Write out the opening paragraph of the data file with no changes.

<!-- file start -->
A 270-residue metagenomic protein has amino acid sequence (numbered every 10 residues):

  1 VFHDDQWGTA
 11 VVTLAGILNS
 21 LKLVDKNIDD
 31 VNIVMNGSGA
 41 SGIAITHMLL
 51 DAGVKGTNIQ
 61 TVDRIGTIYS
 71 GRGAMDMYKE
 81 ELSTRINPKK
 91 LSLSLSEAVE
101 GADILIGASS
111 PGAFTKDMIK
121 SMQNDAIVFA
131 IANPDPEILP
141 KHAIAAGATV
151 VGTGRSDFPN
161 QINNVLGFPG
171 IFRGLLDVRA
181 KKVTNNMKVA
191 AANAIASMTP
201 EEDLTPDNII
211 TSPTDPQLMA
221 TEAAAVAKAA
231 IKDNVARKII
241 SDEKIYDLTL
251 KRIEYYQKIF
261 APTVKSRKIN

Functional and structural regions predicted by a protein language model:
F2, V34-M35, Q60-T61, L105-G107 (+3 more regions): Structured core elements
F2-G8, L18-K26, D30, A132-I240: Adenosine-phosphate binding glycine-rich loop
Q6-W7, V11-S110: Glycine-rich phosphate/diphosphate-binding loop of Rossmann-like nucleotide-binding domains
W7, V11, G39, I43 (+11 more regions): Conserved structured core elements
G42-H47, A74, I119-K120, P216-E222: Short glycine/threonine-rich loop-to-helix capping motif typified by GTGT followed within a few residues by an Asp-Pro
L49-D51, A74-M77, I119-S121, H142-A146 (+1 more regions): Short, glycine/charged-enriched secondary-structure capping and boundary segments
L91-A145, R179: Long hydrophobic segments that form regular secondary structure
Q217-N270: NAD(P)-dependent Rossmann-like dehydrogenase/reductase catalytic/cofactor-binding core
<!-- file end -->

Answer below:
A 270-residue metagenomic protein has amino acid sequence (numbered every 10 residues):